Northern Ireland

Man who pleaded guilty to manslaughter of couple abducted by IRA should not be allowed to change his decision decades later, Court of Appeal hears

File photo dated 07/11/2022 of the crest of the Royal Courts of Justice where the High Court and the Court of Appeal sit in Belfast, Northern Ireland.
Court of Appeal in Belfast (Liam McBurney/PA)

A man who pleaded guilty to the manslaughter of a husband and wife abducted by the IRA should not be allowed to “unravel” his decision decades later, the Court of Appeal heard on Tuesday.

Paul Pius Duffy is seeking to overturn his conviction for involvement in events surrounding the killings of Gerard and Catherine Mahon in Belfast back in September 1985.

The 65-year-old claims RUC officers coerced him into making unreliable confessions during exhausting interrogation sessions at the city’s Castlereagh Holding Centre.

His lawyer likened the process carried out over 30 interviews to a form of psychological torture.

But senior Crown barrister Ciaran Murphy KC argued it would be wrong to reopen a trial process after so many years in circumstances where the offences were ultimately admitted.

“The suggestion that one can properly, accurately and fairly unravel a decision to plead guilty, voluntarily made, is virtually impossible (to sustain),” he said.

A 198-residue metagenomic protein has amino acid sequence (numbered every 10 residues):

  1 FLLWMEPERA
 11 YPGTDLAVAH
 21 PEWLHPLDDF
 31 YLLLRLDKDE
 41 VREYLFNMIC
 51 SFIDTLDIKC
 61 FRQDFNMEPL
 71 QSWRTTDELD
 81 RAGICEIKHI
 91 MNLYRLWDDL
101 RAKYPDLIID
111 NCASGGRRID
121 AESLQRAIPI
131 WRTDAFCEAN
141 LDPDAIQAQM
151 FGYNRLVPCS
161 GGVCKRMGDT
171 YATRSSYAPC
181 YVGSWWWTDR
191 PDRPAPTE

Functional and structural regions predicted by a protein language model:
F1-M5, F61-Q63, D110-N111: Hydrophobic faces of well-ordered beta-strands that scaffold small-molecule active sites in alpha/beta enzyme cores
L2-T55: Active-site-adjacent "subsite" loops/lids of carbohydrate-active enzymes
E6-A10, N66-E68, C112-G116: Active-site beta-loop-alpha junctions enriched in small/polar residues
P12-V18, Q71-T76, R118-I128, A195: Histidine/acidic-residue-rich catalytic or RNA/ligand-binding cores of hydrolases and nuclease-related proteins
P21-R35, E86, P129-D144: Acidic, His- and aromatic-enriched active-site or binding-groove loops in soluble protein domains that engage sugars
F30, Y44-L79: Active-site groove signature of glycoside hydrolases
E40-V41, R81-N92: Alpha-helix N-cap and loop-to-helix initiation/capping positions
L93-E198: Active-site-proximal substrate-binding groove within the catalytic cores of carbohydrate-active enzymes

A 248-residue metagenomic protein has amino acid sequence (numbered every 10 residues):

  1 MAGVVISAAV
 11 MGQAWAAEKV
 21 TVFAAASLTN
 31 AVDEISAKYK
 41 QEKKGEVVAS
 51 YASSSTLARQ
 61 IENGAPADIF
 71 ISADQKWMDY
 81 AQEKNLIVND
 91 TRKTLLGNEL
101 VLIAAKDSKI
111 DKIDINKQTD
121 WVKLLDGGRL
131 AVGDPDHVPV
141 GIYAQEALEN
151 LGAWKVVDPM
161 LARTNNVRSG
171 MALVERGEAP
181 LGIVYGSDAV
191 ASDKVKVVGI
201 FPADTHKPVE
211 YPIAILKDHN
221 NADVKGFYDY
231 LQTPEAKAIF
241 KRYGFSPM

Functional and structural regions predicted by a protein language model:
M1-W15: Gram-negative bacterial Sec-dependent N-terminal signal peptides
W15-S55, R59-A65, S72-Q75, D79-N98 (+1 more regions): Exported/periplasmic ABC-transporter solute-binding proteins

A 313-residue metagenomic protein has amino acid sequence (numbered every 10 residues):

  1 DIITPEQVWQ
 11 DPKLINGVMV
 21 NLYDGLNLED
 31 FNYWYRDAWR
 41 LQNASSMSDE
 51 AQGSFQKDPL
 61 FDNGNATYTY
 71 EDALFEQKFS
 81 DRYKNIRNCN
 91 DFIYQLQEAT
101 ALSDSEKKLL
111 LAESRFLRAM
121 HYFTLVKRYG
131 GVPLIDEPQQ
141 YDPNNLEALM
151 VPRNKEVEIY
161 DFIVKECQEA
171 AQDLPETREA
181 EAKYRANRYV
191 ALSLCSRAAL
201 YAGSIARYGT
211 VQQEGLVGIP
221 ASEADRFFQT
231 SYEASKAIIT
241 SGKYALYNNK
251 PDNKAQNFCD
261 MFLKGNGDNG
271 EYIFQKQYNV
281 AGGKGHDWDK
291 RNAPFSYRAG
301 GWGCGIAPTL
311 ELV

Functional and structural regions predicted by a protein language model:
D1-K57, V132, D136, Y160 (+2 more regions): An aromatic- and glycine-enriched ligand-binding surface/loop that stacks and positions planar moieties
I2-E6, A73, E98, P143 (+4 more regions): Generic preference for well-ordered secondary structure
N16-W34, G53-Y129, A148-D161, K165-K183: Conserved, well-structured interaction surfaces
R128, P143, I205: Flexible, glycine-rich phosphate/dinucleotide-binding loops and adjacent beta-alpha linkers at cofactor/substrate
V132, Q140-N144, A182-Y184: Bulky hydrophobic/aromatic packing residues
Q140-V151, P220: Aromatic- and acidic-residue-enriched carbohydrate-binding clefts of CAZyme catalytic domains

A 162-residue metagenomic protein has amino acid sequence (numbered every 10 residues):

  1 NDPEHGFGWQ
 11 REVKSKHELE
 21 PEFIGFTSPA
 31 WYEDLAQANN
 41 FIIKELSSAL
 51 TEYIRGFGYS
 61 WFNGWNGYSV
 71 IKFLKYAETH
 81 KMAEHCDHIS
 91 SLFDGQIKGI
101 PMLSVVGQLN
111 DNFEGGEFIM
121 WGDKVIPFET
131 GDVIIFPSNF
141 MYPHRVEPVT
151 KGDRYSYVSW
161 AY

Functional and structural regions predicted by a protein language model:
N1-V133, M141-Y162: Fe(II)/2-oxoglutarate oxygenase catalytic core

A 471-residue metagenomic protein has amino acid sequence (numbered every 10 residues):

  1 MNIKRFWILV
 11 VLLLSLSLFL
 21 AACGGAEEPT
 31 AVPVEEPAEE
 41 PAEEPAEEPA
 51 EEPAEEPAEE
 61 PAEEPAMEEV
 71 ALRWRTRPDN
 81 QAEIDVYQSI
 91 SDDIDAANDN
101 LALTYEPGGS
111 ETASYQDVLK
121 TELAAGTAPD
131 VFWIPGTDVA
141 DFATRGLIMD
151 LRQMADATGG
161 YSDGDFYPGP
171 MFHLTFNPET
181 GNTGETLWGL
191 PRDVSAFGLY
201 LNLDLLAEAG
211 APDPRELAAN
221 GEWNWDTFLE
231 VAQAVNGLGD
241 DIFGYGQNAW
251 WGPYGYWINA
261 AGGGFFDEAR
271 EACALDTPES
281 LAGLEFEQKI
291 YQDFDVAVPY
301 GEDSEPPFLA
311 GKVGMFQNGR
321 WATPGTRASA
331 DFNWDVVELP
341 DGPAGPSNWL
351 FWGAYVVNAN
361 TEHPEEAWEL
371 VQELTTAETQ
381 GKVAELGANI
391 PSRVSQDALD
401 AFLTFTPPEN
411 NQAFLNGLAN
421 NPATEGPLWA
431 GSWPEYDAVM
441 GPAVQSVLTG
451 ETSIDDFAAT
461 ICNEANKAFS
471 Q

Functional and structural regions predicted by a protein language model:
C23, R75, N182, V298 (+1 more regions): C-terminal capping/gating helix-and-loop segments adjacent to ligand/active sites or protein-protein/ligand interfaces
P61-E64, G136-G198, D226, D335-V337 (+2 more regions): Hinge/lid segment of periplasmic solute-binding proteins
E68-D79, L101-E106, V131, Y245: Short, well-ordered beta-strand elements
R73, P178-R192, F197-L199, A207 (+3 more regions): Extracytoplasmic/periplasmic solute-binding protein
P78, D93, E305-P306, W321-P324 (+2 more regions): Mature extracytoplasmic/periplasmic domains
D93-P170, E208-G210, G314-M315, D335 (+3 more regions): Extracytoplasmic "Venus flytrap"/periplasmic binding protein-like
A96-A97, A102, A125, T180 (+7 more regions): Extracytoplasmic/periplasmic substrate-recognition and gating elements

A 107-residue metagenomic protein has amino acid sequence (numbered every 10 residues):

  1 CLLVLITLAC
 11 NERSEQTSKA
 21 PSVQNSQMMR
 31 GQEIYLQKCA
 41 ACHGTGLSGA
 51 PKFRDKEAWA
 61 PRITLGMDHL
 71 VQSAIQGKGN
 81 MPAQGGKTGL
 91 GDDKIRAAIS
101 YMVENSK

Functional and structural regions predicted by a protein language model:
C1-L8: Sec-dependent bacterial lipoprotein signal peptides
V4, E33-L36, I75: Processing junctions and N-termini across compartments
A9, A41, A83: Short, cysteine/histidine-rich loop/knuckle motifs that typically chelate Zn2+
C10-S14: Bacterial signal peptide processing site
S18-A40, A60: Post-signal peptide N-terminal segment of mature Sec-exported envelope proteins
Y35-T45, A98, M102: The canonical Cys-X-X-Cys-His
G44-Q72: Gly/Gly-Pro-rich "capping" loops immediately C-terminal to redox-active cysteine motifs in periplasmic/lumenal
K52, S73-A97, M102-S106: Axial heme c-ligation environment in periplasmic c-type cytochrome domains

Mr Mahon, 28, and his 27-year-old wife were taken from their Twinbrook home in west Belfast on suspicion of being police informers.

They were interrogated by the IRA at an address in the Turf Lodge area and then both shot dead.

Duffy was allegedly involved in transporting them to the location in a taxi.

In 1993 he received a 10-year prison sentence after pleading guilty to manslaughter and related terrorist offences.

It followed a lengthy trial process where the admissibility of confessions made in police custody came under judicial scrutiny.

His legal team are now challenging the safety of the conviction based on newly obtained opinions from experts in linguistics and psychology on the admissions made during his detention and questioning.

Senior judges were told he was allegedly threatened and pressured into a state of mental distress and exhaustion.

Based on the expert reports, Mark Mulholland KC, for Duffy, contended that he had been in a state of “cognitive deficiency” because of the prolonged police interviews.

“Whether you apply today’s standards or the standards that applied back in 1993, if there is reasonable doubt about the reliability of the confessions they fall to be excluded,” Mr Mulholland submitted.

“This man may not have appreciated the form of psychological torture because of the manner in which it was conducted… but it’s a subtle pressure.”

However, Mr Murphy stressed there were no allegations that Duffy had been beaten during his questioning.

He also told the court experienced criminal defence lawyers would have provided advice before the offer to plead guilty to manslaughter was made.

“It’s a fundamental part of the criminal justice system where decisions are made and one can’t come back to change them decades later,” counsel added.

“If that was the case every conviction could potentially start to fall apart.”

Reserving judgment following the two-day appeal hearing, Lady Chief Justice Dame Siobhan Keegan pledged to give a ruling as soon as possible.